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How to apply active listening

Read this 5-part technique on how to set yourself up to be a better, more active listener in the future.

Active listening is at the core of all communication and critical thinking. It is not just about how you are learning to listen, it’s also about you helping others to actively listen to you.

Within 1 hour of completing this course we strongly suggest the following (in parts 1–3, either write down or make a mental note):

Part 1: Self-awareness

  • Notice what you are doing in your next conversation with someone — whether it is in-person or on a call.
  • Which type of listener do you find you are in that conversation?
  • Why do you think you are being that type of listener in that conversation?

Part 2: Awareness of others

  • Notice what type of listener(s) are in that same conversation.
  • Why do you think they are those types of listeners in this conversation?

Part 3: Overall conversation awareness

  • Did you feel the conversation was meaningful?
  • Was it structured (a beginning, middle and end/outcome)? Did it have a purpose?
  • Why do you think it did or didn’t have a structure?
  • How would you have managed the conversation differently? It is important to jot down in your notes as it’ll be interesting for you to re-read after 3, 6 and 9 months of practice.

Part 4: Overall awareness for the next conversation/meeting to see if it was set up for active listening to occur

If you have been invited into a new conversation/meeting, start asking yourself these questions if you don’t already have the answers.

  • Was the purpose of this meeting made clear to you?
  • If you were asking for the meeting, did you make this clear to others?
  • Do you know why you are at the meeting?
  • Do you think others know why they are at the meeting?
  • Is the desired outcome clear upfront?
  • Look at your answers — would you restructure your next meetings better?

Part 5: Actively implementing your new knowledge

In parts 1, 2, 3 and 4, you took time to observe and reflect. Now you are ready to implement.

Scenario A: If you are pulled into a meeting you know nothing about, immediately raise your hand to ask: “Delighted to be here, however, I don’t know why I am here. Can someone please give me a quick recap and let me know what you would like from me specifically? Also, not to be rude, I have another meeting in exactly 30 minutes so will need to leave here promptly in 20 minutes to make it. Just want to be fully present hence my letting you know.”

Scenario B: You receive an invite to a meeting tomorrow. Your calendar shows you can attend. However, the invite has no information on it. Immediately send an email to the organizer: “Looking forward to meeting with you tomorrow. Can you please send me an agenda and any prep work so I can be prepared and present?”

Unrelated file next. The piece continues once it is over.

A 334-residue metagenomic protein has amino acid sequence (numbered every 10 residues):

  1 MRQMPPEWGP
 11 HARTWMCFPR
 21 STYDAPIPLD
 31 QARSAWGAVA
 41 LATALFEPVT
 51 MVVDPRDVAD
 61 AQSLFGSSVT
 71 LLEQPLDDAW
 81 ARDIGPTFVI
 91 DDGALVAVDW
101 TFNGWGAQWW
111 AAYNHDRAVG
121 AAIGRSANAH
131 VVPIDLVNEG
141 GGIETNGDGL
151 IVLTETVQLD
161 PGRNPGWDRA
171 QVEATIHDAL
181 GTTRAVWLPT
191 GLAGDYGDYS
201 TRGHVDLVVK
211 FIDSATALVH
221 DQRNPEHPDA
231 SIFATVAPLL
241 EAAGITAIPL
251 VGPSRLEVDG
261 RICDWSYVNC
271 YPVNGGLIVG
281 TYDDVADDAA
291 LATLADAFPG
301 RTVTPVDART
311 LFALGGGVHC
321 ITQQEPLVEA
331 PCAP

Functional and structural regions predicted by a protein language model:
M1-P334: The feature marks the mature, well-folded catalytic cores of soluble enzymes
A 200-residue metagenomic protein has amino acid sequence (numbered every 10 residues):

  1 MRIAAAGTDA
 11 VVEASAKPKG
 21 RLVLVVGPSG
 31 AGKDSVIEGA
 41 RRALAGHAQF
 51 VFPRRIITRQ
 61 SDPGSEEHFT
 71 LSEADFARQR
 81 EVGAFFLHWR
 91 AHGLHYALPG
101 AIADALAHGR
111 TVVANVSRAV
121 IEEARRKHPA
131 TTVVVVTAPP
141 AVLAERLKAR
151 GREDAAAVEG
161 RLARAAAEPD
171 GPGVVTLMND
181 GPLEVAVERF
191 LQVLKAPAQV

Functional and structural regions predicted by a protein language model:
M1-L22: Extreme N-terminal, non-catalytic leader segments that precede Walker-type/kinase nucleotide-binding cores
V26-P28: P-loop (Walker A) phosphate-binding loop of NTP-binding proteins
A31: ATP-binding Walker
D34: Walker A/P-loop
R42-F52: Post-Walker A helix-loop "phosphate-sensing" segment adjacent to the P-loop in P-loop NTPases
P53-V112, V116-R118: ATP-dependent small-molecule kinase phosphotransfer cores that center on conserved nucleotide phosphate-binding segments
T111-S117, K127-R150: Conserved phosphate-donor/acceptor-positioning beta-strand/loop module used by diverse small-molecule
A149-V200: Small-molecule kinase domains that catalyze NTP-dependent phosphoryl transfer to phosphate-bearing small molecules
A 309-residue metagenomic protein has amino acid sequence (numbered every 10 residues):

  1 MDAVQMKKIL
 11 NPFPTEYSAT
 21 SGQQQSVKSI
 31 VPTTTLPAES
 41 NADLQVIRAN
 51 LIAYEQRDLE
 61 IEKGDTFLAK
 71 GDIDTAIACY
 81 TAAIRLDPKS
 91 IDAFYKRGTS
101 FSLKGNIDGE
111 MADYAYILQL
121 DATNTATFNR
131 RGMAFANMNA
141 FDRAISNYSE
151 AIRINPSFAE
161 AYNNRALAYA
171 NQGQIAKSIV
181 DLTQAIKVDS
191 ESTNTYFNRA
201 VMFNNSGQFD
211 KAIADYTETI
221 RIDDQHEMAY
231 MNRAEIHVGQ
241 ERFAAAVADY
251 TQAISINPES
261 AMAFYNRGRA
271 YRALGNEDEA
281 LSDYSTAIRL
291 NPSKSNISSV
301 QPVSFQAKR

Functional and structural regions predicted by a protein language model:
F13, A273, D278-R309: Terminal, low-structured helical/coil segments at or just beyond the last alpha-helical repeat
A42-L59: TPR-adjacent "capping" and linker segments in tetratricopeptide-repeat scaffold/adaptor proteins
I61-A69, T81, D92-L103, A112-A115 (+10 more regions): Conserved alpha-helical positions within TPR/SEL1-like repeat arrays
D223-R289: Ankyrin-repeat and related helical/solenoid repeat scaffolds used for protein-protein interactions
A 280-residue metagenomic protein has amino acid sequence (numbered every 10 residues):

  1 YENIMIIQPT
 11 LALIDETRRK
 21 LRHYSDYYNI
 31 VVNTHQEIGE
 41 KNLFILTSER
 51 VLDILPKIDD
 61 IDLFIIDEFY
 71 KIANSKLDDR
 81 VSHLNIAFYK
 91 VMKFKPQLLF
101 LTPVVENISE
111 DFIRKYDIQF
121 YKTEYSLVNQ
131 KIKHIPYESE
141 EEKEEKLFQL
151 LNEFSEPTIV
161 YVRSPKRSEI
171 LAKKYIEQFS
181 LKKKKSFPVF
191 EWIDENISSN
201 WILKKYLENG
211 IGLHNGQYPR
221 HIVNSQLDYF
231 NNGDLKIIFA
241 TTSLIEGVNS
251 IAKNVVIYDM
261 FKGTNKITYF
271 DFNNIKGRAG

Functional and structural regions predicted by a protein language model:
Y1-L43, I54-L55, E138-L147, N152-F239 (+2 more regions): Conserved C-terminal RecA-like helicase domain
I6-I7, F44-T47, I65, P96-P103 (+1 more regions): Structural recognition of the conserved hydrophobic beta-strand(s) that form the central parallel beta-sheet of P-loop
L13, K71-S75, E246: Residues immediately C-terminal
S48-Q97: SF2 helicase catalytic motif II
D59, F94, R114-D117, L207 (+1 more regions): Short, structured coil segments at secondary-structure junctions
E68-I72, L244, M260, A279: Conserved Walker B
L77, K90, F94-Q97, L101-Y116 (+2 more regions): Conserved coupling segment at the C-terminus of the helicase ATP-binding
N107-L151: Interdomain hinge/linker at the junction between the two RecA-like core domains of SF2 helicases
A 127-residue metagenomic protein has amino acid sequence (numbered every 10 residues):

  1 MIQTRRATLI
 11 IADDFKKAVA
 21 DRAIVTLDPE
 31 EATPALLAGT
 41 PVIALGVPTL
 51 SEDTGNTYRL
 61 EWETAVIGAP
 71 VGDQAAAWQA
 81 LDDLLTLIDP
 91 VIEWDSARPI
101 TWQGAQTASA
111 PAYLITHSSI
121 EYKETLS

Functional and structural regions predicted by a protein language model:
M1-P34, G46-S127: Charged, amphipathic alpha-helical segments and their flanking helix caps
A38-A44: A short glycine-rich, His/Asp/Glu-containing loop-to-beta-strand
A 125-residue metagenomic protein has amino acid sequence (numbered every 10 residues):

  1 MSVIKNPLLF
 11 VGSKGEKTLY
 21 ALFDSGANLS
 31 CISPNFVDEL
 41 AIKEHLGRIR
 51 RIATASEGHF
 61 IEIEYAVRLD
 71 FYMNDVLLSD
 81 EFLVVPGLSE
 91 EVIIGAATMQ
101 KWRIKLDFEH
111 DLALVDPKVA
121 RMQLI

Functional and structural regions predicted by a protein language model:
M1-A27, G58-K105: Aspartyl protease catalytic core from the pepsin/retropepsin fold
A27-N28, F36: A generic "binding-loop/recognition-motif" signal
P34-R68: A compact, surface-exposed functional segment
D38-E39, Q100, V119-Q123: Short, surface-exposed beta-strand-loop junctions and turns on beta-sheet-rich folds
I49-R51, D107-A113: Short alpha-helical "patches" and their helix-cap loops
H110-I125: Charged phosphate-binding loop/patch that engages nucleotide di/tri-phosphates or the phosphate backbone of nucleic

Scenario C: You need to meet with a task force to kick off a project. Before you set up the meeting, have you thought through all you can to help set up the group to actively listen and be present and focused? Think through all you would want. Check through scenarios A and B, as this time it is you who is the organizer.

Scenario D: Add 10 minutes to the agenda of the next meeting you set up and call it: “Coaching Brainstorm”. In that 10 minutes ask your attendees how many types of listeners they know. If they aren’t already aware, list the 4 out. Then ask them to think of what kind of listener they think you are, and what kind of listener they think they are. And end by saying you are aiming to be an active listener as frequently as possible, and if they are interested you would be delighted to take them through the course. Summary: It is really important the people you interact with frequently are on the same page around communication and secondly, everyone loves to learn something new.

Scenario E: You see a person you need to get some information from in the hallway. You feel compelled to pull them aside and ask your important question. Have you observed if this person is also in a rush? Is the timing right? If you can’t tell, remember to ask this person. “Hi. Just the person I want to see. Do you have 3 minutes? If not, I’ll get on your calendar.” If the person says it’s okay, make sure it is only 3 minutes. If the person doesn’t have time and you haven’t asked, they will not be actively listening and your conversation will be pointless.

Constant improvement

This is a way of life. It will take daily remembering and practice. People who have been practicing for years still notice ways to improve. It keeps things interesting. Enjoy it.

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Active Listening: How to Be an Effective Communicator

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